1992

First EFRC Bulletin sent out

1993

Introduced the idea of on-farm composting of household waste to the UK

1994

Established and managed the Organic Milk Suppliers Co-operative

1995

Produced the first edition of the Organic Farm Management Handbook with University of Wales, Aberystwyth

1996

Launch of the government-funded Organic Conversion Information Service (closed in 2011)

1998

Professor Martin Wolfe appointed as Research Director (from 2009: Principal Scientific Adviser. Started to work with Wakelyns Agroforestry as a trial site.

2001

EFRC initiated the first opposition to the slaughter only policy during the Foot and Mouth Disease outbreak, developing the case for vaccination and its uptake in post-outbreak policies

2001

Lawrence Woodward, EFRC’s Director and co-founder given OBE in recognition of his services to organic farming

2001/2002

Pioneering work on evolutionary plant breeding with wheat populations begins

2005

The Institute of Organic Training and Advice (IOTA), a professional body for UK and Irish trainers, advisers and other extension workers involved in organic food and farming was developed with support and funding from ADAS, Organic Research Centre- Elm Farm, Organic Centre Wales and Soil Association

2006

Elm Farm Research Centre became The Organic Research Centre – Elm Farm

2006

First ORC Organic Producer Conference

2009

Nic Lampkin succeeds Lawrence Woodward as Director of ORC

2009

Conversion of farm buildings to offices and conference centre at Elm Farm completed

2010

Launch of intern programme as part of the College of the Atlantic transatlantic programme

2012

Duchy Future Farming Programme launched  (later became Innovative Farmers), in conjunction with Soil Association and Waitrose Duchy Originals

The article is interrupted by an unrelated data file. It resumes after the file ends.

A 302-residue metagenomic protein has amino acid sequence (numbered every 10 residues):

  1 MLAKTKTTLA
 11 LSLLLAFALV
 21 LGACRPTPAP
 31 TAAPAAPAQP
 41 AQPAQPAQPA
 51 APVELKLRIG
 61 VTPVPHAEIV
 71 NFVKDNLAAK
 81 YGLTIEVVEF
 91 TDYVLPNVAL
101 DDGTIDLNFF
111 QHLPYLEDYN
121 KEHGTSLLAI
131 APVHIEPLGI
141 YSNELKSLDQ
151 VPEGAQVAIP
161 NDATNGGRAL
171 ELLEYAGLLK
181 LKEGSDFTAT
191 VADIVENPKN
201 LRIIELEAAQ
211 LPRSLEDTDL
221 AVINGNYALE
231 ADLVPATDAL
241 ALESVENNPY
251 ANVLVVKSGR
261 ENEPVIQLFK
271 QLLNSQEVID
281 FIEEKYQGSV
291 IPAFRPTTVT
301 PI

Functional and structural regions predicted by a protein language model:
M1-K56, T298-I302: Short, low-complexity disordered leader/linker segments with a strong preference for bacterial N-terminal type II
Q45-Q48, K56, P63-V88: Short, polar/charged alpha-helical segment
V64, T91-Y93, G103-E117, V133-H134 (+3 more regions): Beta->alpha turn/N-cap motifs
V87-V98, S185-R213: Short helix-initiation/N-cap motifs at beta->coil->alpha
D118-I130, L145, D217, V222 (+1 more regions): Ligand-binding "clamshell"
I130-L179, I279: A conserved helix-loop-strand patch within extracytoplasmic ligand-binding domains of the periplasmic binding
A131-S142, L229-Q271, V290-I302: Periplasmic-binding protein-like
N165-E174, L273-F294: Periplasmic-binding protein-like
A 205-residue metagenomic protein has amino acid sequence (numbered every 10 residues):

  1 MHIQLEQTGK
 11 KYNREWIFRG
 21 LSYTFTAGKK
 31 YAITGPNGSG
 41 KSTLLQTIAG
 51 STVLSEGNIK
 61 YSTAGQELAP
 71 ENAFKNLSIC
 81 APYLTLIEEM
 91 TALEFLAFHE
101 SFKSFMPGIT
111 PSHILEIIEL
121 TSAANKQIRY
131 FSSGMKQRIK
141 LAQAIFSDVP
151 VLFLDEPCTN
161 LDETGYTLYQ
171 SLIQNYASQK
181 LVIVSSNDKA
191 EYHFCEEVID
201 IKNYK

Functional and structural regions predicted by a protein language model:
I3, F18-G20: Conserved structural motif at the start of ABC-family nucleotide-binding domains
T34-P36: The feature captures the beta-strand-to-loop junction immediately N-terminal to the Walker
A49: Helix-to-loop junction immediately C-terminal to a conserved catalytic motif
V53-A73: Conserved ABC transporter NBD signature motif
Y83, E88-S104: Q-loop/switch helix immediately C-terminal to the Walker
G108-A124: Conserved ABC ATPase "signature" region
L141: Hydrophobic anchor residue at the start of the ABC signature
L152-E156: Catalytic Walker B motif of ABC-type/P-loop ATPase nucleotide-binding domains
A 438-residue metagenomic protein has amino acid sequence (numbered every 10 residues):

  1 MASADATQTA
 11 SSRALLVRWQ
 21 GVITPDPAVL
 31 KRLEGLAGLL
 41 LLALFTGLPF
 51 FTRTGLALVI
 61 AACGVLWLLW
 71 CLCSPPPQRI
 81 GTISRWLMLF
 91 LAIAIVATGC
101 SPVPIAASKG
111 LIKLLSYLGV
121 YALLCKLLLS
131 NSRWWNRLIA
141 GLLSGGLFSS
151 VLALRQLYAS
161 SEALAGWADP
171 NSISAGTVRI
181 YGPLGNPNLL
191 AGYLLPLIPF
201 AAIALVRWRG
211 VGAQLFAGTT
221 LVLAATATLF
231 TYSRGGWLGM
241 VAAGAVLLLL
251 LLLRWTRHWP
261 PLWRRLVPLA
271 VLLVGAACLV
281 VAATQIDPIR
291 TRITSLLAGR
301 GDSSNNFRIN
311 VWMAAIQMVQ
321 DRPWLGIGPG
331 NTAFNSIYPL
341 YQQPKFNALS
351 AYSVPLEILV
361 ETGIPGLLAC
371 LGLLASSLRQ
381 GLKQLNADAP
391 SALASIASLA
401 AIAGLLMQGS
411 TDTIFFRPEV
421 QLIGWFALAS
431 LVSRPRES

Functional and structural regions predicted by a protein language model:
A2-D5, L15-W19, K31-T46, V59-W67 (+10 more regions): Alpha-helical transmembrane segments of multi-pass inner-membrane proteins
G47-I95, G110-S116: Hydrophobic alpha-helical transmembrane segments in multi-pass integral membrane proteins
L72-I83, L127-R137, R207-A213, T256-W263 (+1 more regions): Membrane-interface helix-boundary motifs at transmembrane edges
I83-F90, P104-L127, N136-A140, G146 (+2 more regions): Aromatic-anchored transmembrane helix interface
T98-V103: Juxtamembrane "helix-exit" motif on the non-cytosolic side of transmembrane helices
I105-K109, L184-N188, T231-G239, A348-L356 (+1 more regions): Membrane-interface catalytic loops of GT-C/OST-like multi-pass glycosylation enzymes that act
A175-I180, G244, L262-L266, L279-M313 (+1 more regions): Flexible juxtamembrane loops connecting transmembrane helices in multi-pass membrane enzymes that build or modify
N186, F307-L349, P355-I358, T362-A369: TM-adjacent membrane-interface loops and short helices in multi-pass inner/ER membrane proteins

2014

From trials completed over the previous decade we were able to convince EU officials that the benefits of the population approach should be evaluated through test marketing at the European level. As a result EU law was changed to allow a trial period for marketing ‘varieties’ (populations) that do not fit the normal rules and regulations.

2015

Launch of ORC Wakelyns Population, a hugely diverse population of wheat suited to organic and low-input farming systems.

2015

Agricology launched as a website to provide advice and guidance on agroecological practices to farmers (conventional and organic) regardless of labels

2016

Nic Lampkin Director of the Organic Research Centre near Newbury, and Mark Measures, Director of IOTA (a Division of ORC) recognised for their contribution to UK agriculture by the award of Associateship of the Royal Agricultural Societies.

2017

Publication of ‘Towards Farmer Principles of health’

2018

ORC host UK Organic Congress with LWA, OGA, OF&G, OTB and Organic Arable.

2020

Relocated to Cirencester (sale of Elm Farm). Celebrated our fortieth birthday.

2020

Lucy MacLennan appointed CEO